Too many times I’ve made the mistake of writing a long email or a post about a breaking news story, having made the assumption that the person(s) who see what I’ve written know what my topic is. I’d write a piece that was ninety percent commentary and opinion, with only offhand referrals to the facts of the story. That post isn’t accomplishing much if your reader isn’t familiar with your topic. Moreover, it’s a rule of common civility that you and the parties you are communicating with have a mutual grasp of the subject at hand.
I’ve provided four steps that work well for a blog post about a current event. Your opinion is going to appear in each of these sections, simply from the manner in which you have written them. But your post will consist of orderly divisions that take the reader from Point A to Point Z in clearly delineated fashion. You can accomplish stamping your opinion on the issue just as effectively by taking a journalistic approach as you can by starting with your opinion and throwing in a few facts along the way.
Provide a Brief Summary of your Topic
It really doesn’t take much to set the stage. The difficult part with this step is knowing where to stop: there are many small points of fact that are unnecessary when you are providing an overview. If you are writing about the introduction of the new Apple phone, you would do many readers a service by describing in a few sentences the noisy debate over the iPhone 4X versus the iPhone 5 that preceded its introduction. That is one of the principal elements of the story that eluded many casual observers; it’s enough to describe the (presumed) difference between the two without discussing the (presumed) market impact of each.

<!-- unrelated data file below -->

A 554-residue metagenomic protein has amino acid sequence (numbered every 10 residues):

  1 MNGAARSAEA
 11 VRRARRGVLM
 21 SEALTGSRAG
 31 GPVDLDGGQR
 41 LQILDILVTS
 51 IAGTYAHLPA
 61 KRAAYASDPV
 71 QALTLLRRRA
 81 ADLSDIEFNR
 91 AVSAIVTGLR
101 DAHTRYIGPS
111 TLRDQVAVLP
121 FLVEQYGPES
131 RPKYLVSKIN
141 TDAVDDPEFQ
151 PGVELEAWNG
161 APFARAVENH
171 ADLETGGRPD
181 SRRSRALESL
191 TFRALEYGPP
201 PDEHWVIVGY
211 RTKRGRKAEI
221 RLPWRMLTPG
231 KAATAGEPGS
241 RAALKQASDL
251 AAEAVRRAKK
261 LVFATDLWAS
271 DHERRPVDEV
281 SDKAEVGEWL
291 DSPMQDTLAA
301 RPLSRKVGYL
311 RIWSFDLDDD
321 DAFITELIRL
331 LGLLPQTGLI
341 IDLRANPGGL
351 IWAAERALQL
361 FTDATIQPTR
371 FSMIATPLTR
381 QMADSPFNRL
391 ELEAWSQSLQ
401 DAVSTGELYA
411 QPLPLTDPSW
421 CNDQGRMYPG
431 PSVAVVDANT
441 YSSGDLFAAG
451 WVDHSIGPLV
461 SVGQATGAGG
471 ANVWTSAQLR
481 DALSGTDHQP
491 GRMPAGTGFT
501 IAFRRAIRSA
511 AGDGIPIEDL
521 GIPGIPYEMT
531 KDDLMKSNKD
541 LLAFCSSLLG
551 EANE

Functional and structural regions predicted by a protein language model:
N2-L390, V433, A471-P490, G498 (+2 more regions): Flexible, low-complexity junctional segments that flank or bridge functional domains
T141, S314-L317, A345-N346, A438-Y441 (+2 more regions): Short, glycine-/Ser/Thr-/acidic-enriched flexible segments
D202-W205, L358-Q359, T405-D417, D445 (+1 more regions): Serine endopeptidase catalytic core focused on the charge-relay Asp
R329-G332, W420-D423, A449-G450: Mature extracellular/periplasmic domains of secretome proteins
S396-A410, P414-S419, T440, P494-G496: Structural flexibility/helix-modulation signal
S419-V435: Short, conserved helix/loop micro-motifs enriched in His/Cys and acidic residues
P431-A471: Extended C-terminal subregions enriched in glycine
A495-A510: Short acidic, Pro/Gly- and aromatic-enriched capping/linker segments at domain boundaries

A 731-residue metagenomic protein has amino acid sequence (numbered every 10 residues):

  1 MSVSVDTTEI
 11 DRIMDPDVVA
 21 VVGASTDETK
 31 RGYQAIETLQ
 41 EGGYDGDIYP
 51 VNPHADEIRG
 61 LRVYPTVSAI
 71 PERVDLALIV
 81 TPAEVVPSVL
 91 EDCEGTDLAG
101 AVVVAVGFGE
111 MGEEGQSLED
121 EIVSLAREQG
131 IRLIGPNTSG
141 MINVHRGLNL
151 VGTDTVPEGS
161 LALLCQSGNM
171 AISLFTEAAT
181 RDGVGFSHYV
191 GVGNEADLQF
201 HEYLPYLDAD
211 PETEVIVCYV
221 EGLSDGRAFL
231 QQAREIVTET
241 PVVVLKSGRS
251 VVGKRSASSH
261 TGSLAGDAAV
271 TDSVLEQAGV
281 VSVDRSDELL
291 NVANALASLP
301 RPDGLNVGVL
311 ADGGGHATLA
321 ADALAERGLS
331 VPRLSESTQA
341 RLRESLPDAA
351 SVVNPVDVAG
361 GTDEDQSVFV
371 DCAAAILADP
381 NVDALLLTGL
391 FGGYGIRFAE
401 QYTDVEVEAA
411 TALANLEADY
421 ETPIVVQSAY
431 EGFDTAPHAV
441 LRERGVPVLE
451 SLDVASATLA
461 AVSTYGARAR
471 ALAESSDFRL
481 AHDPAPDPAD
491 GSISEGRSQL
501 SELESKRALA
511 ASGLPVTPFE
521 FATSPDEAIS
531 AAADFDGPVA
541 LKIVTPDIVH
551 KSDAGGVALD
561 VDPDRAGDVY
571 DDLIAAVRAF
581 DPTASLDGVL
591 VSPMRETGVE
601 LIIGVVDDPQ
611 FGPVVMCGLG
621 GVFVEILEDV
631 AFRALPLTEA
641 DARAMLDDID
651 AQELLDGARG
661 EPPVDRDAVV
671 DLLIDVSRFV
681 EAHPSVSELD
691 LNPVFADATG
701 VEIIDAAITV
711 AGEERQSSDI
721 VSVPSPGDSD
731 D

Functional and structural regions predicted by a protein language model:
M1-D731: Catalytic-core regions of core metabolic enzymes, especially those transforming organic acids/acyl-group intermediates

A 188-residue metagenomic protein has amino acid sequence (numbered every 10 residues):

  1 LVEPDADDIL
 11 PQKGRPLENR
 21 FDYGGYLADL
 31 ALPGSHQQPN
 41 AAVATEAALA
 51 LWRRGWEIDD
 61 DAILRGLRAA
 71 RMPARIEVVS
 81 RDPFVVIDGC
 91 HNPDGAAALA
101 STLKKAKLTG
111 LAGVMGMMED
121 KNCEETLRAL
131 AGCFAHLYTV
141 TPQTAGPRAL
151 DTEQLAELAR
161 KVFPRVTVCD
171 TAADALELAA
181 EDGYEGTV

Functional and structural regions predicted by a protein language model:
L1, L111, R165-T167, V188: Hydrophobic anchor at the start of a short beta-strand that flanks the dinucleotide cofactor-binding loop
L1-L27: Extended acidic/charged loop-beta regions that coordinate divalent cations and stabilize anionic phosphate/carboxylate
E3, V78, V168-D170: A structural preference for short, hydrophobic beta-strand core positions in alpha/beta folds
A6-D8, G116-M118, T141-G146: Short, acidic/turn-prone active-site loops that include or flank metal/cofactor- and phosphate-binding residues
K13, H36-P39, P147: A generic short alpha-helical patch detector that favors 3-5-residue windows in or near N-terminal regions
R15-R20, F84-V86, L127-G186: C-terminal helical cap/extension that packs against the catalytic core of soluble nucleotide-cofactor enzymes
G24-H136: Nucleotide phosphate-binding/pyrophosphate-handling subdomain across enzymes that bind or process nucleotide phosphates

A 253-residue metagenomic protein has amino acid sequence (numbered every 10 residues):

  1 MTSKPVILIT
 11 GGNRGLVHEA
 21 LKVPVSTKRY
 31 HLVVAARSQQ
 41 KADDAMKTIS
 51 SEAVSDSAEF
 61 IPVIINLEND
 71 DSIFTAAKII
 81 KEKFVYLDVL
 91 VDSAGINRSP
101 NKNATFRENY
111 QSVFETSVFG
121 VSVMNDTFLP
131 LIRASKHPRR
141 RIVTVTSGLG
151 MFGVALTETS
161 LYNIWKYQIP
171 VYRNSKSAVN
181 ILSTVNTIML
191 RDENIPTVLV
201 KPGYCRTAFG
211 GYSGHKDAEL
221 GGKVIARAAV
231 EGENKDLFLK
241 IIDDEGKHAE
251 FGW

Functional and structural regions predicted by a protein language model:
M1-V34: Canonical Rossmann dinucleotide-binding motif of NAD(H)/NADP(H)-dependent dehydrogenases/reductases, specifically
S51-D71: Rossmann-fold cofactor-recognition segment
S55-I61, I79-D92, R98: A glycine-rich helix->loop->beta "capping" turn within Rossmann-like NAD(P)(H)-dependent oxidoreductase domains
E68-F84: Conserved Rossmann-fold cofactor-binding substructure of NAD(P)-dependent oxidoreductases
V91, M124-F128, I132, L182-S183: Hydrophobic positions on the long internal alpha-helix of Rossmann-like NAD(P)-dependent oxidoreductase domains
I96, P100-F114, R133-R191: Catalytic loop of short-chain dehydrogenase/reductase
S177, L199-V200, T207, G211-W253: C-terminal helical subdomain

Quote the Principals
Quotations lend credence to your piece. Using our example of the iPhone, reaction quotes would be appropriate from mobile phone competitors and from others such as Microsoft or Google that see the iPhone as competition for one reason or another. The issues are iPhone vs Samsung et al in terms of direct competition and iPhone vs Android or Windows on a different front – the battle of the Silicon Valley giants.
Discuss the Impact
It’s important to define your issue. The new iPhone made news at several levels: as a hot item for consumers, as Apple’s most recent success in a string of successes, as an impactful step in the battle of the mobile software platforms, and as the cap on Steve Jobs’ astonishing run as Apple CEO. You may have opinions on all of these areas, but it probably makes sense to confine your comments to one or two in order to keep your post coherent and effective.
Offer your Conclusions
Here’s where you get to define what you think is the real news in your story. Draw on the facts as you’ve stated them to support your conclusions, but don’t be afraid to be assertive in your conclusions. This is where traditional journalism and the internet part ways; op-ed pieces in newsprint are usually relatively restrained even though they are opinion pieces. The blogosphere has no such history. There were a lot of speculative stories about the differing results that introduction of an updated iPhone 4 would have versus a new product – the iPhone 5. You could frame your conclusions based on those stories and come up with a fairly concise wrap-up of the whole circus – and a circus it was, which is what made it so newsworthy.
Author Bio:- Bob Hartzell has been writing for five years about education, business, budgets, and other life essentials on a variety of websites. He writes steadily on the changes in collegiate goals, having published multiple articles on undergraduate education and such topics as the best master’s online. He lives in Maine where indoor sports like blogging are essential during the winter.